The importance of feminist discourse, especially in politics, has increased significantly over the past many decades. Theorists have drawn several comparisons between the patriarchy and other oppressive systems such as white supremacy, imperialism, and capitalism. Now more than ever, people recognize that there is a need to treat these systems as interrelated structures and raise a voice against the oppression caused by their connection with each other. For example, one needs to evaluate where patriarchal thought overlaps with exploitative capitalism and how the two institutions reinforce each other. Critics have implied that it is only through the destruction of all of these ideas that we can all collectively think to live free lives. Feminism itself is an ideology that is supposed to challenge all forms of oppression, even beyond a gendered lens.
Whether one traces it back to the first wave of feminism or to the even earlier ideas of feminism by Christine de Pisan, feminist thought as we know it today mainly emerges from the Global West. Much of the feminist agenda in the past has been dominated by Western feminists who have often refused to acknowledge the systematic differences between women’s lives in the north and the south. And even though significant feminist writers have emerged from the Global South as well over the years, and definitions have evolved to make the idea of feminism a lot more inclusive to women worldwide, we continue to see the impact of Eurocentric ideologies on feminist thought even today. This is an aspect of the ideology which has begun to garner significant critique from many Southern feminists.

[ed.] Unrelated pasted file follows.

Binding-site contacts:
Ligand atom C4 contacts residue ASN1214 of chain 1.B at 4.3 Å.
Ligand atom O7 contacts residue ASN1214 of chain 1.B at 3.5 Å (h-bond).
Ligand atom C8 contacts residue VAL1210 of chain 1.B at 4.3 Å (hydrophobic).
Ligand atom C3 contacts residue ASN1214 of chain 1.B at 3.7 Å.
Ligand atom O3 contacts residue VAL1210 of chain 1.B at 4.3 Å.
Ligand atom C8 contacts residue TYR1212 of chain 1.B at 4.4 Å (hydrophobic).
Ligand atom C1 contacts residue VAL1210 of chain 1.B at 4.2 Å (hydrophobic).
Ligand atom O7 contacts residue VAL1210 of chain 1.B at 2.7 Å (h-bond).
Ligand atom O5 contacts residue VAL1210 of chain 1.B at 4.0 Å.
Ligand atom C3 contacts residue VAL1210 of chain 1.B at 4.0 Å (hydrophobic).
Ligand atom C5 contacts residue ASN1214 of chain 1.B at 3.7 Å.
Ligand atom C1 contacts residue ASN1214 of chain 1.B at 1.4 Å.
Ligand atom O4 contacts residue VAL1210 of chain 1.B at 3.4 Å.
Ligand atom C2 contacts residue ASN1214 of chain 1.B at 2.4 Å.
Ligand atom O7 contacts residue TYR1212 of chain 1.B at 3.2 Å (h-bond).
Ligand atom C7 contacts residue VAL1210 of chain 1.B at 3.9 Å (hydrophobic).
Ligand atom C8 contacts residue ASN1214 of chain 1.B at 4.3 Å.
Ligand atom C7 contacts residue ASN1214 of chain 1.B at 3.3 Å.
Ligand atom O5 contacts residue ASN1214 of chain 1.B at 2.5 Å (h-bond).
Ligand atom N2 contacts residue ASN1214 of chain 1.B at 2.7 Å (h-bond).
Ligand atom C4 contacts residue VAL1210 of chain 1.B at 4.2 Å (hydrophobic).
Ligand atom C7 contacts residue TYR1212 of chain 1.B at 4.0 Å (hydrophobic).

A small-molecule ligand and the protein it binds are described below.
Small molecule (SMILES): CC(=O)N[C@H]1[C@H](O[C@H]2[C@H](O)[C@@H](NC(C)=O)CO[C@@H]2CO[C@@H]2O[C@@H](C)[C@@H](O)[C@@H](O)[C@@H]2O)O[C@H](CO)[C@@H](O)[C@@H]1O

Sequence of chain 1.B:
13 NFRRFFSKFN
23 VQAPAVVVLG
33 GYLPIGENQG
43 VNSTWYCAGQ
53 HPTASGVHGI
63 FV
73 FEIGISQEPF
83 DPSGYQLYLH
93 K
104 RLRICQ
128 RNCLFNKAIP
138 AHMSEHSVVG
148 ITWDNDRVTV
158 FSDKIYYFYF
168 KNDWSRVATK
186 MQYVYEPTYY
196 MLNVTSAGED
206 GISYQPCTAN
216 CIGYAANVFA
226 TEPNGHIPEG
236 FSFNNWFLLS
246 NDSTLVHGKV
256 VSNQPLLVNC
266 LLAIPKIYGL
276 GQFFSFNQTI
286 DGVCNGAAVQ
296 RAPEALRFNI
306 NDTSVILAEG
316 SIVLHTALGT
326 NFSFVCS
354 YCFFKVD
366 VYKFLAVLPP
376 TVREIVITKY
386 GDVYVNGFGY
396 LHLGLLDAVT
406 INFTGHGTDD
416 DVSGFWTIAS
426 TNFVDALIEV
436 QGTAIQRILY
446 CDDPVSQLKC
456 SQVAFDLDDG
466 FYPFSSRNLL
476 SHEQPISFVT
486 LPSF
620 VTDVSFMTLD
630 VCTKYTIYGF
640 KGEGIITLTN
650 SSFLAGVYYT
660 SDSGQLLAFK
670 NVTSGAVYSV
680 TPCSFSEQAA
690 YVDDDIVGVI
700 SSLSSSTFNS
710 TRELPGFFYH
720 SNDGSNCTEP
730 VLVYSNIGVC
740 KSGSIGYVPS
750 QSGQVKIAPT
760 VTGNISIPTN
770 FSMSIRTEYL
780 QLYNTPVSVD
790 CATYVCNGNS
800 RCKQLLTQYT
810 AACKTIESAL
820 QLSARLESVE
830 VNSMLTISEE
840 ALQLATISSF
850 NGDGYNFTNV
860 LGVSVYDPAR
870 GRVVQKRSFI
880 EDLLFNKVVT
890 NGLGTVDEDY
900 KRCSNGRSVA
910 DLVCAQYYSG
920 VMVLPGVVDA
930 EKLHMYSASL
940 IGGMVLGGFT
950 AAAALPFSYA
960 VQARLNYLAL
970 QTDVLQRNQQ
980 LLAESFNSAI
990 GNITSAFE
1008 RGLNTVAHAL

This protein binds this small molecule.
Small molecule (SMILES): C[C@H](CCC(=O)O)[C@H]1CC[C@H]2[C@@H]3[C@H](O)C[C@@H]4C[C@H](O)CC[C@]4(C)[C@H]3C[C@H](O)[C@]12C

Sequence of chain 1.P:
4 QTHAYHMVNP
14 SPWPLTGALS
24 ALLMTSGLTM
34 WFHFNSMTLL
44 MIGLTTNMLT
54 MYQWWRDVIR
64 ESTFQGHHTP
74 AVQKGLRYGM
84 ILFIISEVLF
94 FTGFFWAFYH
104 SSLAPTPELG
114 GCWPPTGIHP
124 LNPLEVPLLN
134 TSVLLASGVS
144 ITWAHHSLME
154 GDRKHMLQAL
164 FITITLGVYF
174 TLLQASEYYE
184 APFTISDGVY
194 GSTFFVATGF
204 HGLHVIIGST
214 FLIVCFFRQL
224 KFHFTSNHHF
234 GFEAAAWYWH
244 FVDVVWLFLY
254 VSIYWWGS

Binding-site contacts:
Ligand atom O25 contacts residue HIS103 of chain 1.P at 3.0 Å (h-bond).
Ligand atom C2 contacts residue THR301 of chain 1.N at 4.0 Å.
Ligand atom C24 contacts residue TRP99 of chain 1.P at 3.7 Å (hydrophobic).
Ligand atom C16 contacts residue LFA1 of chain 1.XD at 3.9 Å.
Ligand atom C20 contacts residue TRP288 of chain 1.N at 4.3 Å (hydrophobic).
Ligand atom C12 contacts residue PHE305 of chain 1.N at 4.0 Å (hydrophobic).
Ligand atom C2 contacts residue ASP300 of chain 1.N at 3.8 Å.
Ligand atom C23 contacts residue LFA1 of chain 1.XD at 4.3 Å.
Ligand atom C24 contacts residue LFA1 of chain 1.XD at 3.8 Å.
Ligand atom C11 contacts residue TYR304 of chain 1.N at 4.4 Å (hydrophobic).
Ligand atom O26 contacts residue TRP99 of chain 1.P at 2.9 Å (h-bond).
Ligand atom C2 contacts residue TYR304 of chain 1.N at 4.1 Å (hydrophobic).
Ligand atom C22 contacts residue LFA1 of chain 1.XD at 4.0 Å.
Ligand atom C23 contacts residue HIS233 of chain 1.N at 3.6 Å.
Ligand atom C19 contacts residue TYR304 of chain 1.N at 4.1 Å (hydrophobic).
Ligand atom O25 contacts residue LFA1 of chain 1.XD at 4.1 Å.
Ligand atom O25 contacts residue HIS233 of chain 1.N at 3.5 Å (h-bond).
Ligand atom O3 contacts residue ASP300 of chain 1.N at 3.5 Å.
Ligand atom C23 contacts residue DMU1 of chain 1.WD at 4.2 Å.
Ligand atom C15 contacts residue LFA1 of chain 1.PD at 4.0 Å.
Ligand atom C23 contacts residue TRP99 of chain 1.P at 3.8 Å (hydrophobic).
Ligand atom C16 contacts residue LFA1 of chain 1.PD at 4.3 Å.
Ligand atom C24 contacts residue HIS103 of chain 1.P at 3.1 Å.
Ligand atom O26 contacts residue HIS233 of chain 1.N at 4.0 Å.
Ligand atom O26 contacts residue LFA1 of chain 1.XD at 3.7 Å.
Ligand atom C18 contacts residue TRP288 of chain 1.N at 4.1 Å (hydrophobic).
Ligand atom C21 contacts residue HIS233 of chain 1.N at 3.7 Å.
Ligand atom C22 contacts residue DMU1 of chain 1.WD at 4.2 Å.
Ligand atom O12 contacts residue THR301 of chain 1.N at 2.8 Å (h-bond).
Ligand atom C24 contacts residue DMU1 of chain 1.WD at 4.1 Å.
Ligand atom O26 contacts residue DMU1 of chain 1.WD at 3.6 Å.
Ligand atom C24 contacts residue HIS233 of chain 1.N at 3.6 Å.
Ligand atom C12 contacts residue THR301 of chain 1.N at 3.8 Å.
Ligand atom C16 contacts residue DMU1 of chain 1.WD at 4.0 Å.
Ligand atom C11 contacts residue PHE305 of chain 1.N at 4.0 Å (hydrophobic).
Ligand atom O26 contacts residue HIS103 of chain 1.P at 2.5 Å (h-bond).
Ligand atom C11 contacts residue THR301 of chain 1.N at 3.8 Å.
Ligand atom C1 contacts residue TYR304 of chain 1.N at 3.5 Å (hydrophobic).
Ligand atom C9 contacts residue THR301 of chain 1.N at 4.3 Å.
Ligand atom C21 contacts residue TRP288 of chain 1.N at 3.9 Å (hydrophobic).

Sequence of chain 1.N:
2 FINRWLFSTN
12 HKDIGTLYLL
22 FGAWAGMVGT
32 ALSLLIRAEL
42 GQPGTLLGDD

Because, as development theorists argue, the very lens through which the Global South evaluates the world is significantly different from that of the Global North. Women from post-colonial states have always equated women’s liberty to national freedom itself. They state that these two concepts are inexplicably tied together, and you cannot separate one from the other. The question is, why is this a lens that one would rarely witness in mainstream global feminist thought? Because it raises questions about the colonial projects and other flawed notions of development that the West stands on today.
As Escobar and Brohman have repeatedly argued in their writings, the Global South needs to find alternative discourses that set down our own reality rather than just accepting the one fed to us by the West. Let’s take a look at Kamala Harris for example, who has quickly become a South Asian feminist champion because of her win as the American Vice President; but does she really represent southern feminists? Yes, Kamala Harris could shift the face of U.S. politics in favor of the South, but at the end of the day, she too is just a symbol of what the United States stands for.